Tag Archives: National Register of Historic Places

Horace King-The Master Bridge Builder

Horace King, 1807-1885, was considered the preeminent bridge builder in the South. It is believed he built over 100 bridges, most of them being in Alabama and Georgia. King was born into slavery in Chesterfield County, South Carolina. His enslaver, John Godwin, earned a bid to build a bridge over the Chattahoochee River. King moved with Godwin to Girard, Alabama, to begin the project.

In 1846, Godwin decided to no longer hold King in bondage. I have also read that King purchased his freedom. At this point, King’s services were in high demand to build bridges. He moved freely throughout the South. He is credited with building bridges at many points over the Chattahoochee River and other rivers. Outside of bridges, he built homes and warehouses. He also built the freestanding spiral staircase in the Alabama State Capitol.

Spiral staircase at Alabama State Capitol. (Photo credit- Library of Congress, HABS)

In 1839, he married free woman, Frances Gould Thomas. They had four boys and one girl. For whatever reason, the grave markers for the four boys have the birthdate of 1844. Based on census records, which can be incorrect, I believe Washington King was born in 1840, Marshall in 1842, John in 1846, and George in 1850. All of the children were involved in the construction company that they called the King Brothers Bridge Company.

The long approach of the Red Oak Covered Bridge is located outside of Woodbury, Georgia in the community of Imlac. It is listed on the National Register of Historic Places.
The graves of Horace and Marshall King in the Mulberry Street Cemetery complex is located in LaGrange, Georgia. The city of LaGrange has been restoring this part of town and recently added a covered bridge to honor King.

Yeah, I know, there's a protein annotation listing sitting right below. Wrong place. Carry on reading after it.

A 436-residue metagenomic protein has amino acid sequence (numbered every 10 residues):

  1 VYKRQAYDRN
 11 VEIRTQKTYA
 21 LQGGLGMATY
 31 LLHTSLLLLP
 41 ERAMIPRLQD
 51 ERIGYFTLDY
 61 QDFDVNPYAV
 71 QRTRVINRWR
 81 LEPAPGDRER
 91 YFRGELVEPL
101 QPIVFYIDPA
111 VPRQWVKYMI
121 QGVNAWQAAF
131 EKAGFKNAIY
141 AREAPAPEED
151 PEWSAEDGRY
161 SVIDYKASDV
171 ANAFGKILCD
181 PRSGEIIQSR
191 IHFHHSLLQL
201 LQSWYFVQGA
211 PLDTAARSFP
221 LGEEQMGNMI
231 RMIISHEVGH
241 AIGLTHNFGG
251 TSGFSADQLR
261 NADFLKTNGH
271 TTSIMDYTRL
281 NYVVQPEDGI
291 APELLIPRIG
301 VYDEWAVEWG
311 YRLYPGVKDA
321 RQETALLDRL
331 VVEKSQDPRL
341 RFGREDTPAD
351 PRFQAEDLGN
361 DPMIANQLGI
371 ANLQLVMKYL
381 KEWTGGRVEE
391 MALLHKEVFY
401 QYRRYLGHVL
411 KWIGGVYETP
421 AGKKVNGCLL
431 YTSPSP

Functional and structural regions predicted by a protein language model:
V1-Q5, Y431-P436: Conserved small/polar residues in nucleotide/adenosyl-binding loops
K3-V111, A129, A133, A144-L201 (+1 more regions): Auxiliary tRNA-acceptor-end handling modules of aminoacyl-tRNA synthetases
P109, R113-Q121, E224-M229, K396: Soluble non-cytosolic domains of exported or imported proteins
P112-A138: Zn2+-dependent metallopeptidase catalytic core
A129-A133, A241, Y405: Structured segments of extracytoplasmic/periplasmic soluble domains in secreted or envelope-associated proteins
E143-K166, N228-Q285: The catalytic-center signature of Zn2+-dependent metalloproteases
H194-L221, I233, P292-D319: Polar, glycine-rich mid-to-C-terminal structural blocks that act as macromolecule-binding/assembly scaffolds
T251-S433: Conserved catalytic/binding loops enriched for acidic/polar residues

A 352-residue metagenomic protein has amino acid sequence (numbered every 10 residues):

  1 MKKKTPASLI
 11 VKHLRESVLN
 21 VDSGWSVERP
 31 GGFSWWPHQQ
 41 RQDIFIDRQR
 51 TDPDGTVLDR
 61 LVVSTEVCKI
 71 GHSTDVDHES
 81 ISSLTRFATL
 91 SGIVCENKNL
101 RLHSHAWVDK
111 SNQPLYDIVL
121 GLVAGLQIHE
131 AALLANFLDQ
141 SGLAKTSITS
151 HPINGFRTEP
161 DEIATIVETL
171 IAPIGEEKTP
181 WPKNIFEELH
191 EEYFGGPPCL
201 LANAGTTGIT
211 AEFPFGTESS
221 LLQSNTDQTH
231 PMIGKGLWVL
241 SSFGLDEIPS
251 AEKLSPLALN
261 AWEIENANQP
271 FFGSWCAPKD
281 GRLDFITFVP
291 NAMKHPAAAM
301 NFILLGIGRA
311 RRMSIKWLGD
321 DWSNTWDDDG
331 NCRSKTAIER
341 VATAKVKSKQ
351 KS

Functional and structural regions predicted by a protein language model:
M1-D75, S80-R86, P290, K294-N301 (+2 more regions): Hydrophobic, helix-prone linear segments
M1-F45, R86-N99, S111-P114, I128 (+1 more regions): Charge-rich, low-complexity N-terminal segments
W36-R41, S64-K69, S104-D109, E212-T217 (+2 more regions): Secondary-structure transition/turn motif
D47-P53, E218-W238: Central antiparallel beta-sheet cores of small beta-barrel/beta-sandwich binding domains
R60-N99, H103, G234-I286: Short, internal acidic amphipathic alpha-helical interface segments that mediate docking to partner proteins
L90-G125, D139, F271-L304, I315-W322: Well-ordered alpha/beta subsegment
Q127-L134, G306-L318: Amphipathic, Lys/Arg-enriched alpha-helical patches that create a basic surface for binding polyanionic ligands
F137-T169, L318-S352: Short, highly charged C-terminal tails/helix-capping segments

Johnson Mill Bridge in Harris County, Georgia (courtesy Digital Library of Georgia

Pierced Headstones of Abbott’s Creek Primitive Baptist Church-Thomasville, North Carolina

grave marker with designs that cut through the marker

The Abbott’s Creek Primitive Baptist Church was founded in 1756 in Davidson County, North Carolina. This is one of twelve county cemeteries containing at least one pierced headstone made by local craftsmen during the early to mid-nineteenth century.

In 1981, the National Endowment for the Humanities conducted a photographic survey of these soapstone markers and categorized them in different phases of styles. This type of sculptural work in cemeteries in North America has only been found in this part of North Carolina.

In the mid-eighteenth century, this part of North Carolina was being settled by people from Scotland, Ireland, and Germany. The Germans are attributed to the craftsmanship seen in these stones.

This cemetery was placed on the National Register of Historic Places in 1984.

Elisabeth Bodenhamer, 1803-1824
Jacob Bodenheimer, 1827
Elizabeth Jones
Ezekiel Teague, 1770-1839

St. George’s Episcopal Church-Pungoteague, Virginia

Picture credit: Library of Congress. Taken in 1930.

Built in 1738, the St. George’s Church is the oldest extant church on the Eastern Shore of Virginia. Federal Troops used it as a horse stable and caused great damage. It was rebuilt after the Civil War. Some of the original brickwork is still in place. The church is used sporadically, along with its cemetery.

Notice the checkered pattern. This is an early American example of the Flemish bond. You can read more about it and why the brick appears white in some photos on this website.

It was placed on the National Register of Historic Places in 1970.

Market Street Methodist Church-Onancock, Virginia

Built in 1882 as a Carpenter Gothic style church, the building was remodeled in 1898 to become more Victorian Gothic. Based on the designs by Baltimore architect Benjamin B. Owens, the church added several stained glass windows, gabled entrances, and the towers. The brown shingles were also added during this renovation.

It’s a contributing structure to the Onancock Historic District.